WASTELAND: Narva’s Youth Against All Odds

Allow me to set the scene. It is a cool, sunny Wednesday evening. Myself and several other students are occupying ourselves with soccer and football on the dormitory lawn when a man stumbles towards us. He is not drunk, but something beyond drunk. He walks a zigzagged path, in which each step is as uncertain as the last. He looks as though he hasn’t showered or changed his clothing in days. Perhaps he is thirty or forty years old; one cannot attribute a number to a man who so clearly abuses his body on a regular basis. But as this shameful spectacle trudges toward me I think not of his hygiene or habits; I think only of his son who follows in tow. How can this drunkard possibly be the role model that this child needs? How can he possibly help him with his homework, or play sports with him or teach him how to be a man?

Although I highlight this man, he is only one of many. Walking through the streets of Narva one cannot avoid the sight of a few comparable characters, many of which likely have children at home. Impressionable children who look to those around them for cues on right and wrong, on how to conduct themselves and which path to take in life, but who everyday see the same sad example. Many children are indeed fortunate enough have a responsible guardian at home, but they are nonetheless within reach of this wasteland’s grip. As they play at the park or ride their bikes through the streets they see alcoholics and drug addicts at every turn. This is not speculation, but fact. Every morning on my route to class I see the same group of degenerates in the park. They stay there all day drinking and doping until they lose consciousness., and then they wake up and repeat.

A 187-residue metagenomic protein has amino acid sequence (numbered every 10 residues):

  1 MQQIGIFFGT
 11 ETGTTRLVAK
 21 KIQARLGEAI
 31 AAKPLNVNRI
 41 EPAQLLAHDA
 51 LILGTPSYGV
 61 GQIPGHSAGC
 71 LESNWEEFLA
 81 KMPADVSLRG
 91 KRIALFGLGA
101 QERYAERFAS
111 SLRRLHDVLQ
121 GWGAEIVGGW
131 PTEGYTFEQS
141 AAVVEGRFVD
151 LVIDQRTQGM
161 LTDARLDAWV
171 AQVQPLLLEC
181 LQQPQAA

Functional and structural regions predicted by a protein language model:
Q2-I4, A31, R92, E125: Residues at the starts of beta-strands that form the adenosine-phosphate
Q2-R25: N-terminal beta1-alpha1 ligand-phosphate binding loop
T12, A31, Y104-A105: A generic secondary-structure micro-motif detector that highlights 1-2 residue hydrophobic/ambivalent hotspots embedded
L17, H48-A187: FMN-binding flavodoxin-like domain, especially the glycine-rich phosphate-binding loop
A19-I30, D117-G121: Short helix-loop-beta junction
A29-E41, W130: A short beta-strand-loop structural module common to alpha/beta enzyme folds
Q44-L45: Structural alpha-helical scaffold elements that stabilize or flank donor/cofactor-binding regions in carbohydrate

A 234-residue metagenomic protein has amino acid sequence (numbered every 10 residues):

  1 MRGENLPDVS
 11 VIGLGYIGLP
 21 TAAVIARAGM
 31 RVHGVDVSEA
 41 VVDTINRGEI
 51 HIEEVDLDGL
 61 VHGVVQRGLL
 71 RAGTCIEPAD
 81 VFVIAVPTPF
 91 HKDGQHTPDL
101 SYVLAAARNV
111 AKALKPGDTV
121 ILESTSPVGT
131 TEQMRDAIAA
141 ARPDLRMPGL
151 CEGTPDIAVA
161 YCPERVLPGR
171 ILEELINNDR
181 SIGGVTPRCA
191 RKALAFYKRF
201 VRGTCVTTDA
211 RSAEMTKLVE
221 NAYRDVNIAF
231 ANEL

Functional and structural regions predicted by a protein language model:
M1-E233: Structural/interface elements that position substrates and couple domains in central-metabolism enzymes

I don’t know the origins of this epidemic, but drug addiction and alcoholism are in full force here in Narva. It’s crippling this city, cutting the youth off at their knees. Just the other day I met a few kids from down the street. Kids, mind you, who are not intrinsically different than any other. The overwhelming difference, however, is their circumstances. They only know this desolation that I speak of. The older kids that they look up to are more than likely headed down the wrong path, and these naïve kids are bound, or more accurately doomed, to follow. What is to be done? I surely don’t know, but I hope that something is in the works. I pray that the sweet innocent children of today do not become the sad, stumbling degenerates of tomorrow. I pray thatthey make it out of this wasteland…

-Jacob Foehr



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